For several weeks, life has been grim in the three-story gold-brick Italianate landmark at the corner of Harvard Street and Brand Boulevard, where The Times rents space.
From the outside, you'd never have guessed it, but inside it's been hot, muggy and stale. In the heat wave last month, the air-conditioning unit for the second floor collapsed from exhaustion, and it took a harried repairman a week to get it working.
Then it utterly died three weeks ago, just before I left on vacation. On returning last Monday, I had two important news items awaiting me.
The first came from the thermometer, which told me that the air-conditioning hadn't been repaired. It read 80 on the cool side of the room. As the day progressed, it hit the top of the scale at 95 as the sun radiated heat through the large west windows, which were sealed, of course, to keep cool air in.
The other piece of information was more promising. It came in a letter from Dorn-Platz & Co., Realtors, informing us that our building had a new owner, B. K. (Bill) Holderness, a developer who has bought up many an old Glendale building for rehabilitation.
The letter introduced Marsha MacPherson, Property Management Division, as his agent:
"If we can help you in any way," she wrote, "please do not hesitate to call on us."
I did not hesitate to call. MacPherson was not available. A woman named Carol, who took the call, said the new management was working on the problem. She said the same on Tuesday.
"We've had four men working most of the day," she said. "They informed me that they have it running."
I put little faith in that. Air-conditioning men are evasive by constitution.
For the past few years, our air-conditioning unit has broken down at the beginning of every summer and always runs either too hot or too cold. When you ask an air-conditioning man what's wrong, he will look at the wall behind your shoulder, mumble something metaphysical about the interrelatedness of all things and then poke into a duct with a screwdriver drawn from a holster at his side. Nothing ever changes.
To my not-very-veiled skepticism, Carol replied that if I still wasn't satisfied, I could put my complaints in writing.
That's an opening you don't give to a reporter. In the peak of discomfort, I composed a caustic recitation of the facts. I allowed them one more day to come through. They didn't, of course, but something else caused me to change my tune. The next day, Times management took the matter into its own hands.
That's when I met Chuck, an air-conditioning man whose can-do attitude I admired. His company, he boasted, had once air conditioned an asphalt parking lot on a summer day.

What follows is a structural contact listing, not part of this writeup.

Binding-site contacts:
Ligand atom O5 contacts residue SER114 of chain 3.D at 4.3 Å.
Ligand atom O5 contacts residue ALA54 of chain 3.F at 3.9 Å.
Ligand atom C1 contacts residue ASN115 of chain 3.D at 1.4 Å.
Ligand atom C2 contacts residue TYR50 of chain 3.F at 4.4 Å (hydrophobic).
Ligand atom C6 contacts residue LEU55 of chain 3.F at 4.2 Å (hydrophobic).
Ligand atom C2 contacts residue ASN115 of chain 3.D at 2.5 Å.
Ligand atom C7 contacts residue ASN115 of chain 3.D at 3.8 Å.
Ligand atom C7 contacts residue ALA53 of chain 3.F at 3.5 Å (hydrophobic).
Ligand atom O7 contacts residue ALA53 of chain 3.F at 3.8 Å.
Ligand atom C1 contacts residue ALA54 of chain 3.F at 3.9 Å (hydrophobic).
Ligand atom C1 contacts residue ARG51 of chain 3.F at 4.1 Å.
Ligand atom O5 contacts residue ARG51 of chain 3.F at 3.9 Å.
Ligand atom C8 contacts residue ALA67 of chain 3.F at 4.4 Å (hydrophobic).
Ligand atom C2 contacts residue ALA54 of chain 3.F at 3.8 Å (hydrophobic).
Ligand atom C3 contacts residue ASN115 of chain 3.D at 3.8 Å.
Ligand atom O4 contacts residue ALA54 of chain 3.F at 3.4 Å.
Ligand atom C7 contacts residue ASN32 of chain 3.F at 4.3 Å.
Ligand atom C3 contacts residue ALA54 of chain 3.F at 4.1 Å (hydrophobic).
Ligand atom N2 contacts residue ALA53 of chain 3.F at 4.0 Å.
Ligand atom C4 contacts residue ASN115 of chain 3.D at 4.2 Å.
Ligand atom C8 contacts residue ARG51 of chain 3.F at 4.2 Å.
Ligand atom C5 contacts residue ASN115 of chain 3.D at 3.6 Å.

Chuck said he'd get us a heat pump. That's a machine that pumps heat right out of a room. It's about five feet tall and two feet square. He suggested we move the table where we usually read the day's newspapers. We'd have done anything.
Chuck and his helper, Tim, spent most of a day running a thick black power line halfway across the building to the breaker box and two one-inch red rubber hoses to the sink in the storage room. Chuck took pride in securing them neatly up the wall and through the drop ceiling. It was a clean job.
When he was ready to turn it on, he briefed me on the water. A heat pump, you see, pumps heat away by putting it into water. The water can't be allowed to get above 120 degrees, or the motor will draw too much electricity and stop.
To maintain that temperature, the water has to run at about three gallons per minute. Usually, Chuck said, the water would be pumped into a cooling tower and recirculated.
But we didn't have access to a cooling tower, so it had to go down the drain. Chuck had installed a new cold-water pipe through the wall to supply the water. He also cleared our drain with CO2 to make sure that it wouldn't overflow. It was a really clean job.
I couldn't help showing my distress. At that moment, I had a letter on my desk from the city of Glendale, asking my help in cutting commercial water use by 10%. The city had a chart showing the waste a tiny drip can cause and even created a conservation mascot called the Weepul, a yellow fuzz ball with feet.
Chuck understood the expression of self-reproach that crossed my face. He knew what to say.
Even with a cooling tower, some water would evaporate and more would have to be drawn off to prevent scale. Hundreds of thousands of gallons of water a day are used to cool downtown Los Angeles, he said with a smile.
Old air conditioners, like ours, simply blow the heat into the atmosphere. But they're being phased out, Chuck said, because they're bad for the ozone layer.
He pulled a large hand switch. Our office roared like the inside of a cold storage locker. We'll endure it.
We named the pump Willy Weepul Water Waster. He keeps us at a happy 75 and, like a good reporter, he's ruthlessly honest.
He's constantly reminding that it takes 1,440 gallons of water to keep five people cool for eight hours. But not for long, we hope.
They've been working on the old unit. They say it's running. We'll see.